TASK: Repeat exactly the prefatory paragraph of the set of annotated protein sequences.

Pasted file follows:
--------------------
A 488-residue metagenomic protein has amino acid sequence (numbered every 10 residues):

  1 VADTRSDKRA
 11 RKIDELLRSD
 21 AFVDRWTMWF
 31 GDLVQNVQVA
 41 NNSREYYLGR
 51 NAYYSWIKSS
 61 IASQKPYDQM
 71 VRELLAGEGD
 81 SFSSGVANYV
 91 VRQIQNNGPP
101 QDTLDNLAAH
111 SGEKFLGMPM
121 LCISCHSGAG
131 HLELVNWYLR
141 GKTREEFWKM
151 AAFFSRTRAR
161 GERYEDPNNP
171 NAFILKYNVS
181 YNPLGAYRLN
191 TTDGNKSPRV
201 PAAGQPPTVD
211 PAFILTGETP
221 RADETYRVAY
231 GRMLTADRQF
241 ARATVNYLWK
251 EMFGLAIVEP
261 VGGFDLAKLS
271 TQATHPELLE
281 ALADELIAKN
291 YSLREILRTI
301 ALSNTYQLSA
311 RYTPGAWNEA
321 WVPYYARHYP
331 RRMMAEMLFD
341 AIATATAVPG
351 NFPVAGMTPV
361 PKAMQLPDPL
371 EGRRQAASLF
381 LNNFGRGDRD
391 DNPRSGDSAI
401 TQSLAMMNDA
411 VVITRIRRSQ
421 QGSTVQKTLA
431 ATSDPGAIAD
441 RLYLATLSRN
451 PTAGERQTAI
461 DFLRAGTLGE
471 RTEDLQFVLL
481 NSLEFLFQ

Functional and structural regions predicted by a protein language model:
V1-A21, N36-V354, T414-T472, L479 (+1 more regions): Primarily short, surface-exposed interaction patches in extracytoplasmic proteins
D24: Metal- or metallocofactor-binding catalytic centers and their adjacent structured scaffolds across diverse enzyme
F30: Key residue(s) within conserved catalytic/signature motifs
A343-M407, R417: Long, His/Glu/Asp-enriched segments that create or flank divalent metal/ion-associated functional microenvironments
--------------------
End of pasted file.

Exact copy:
A 488-residue metagenomic protein has amino acid sequence (numbered every 10 residues):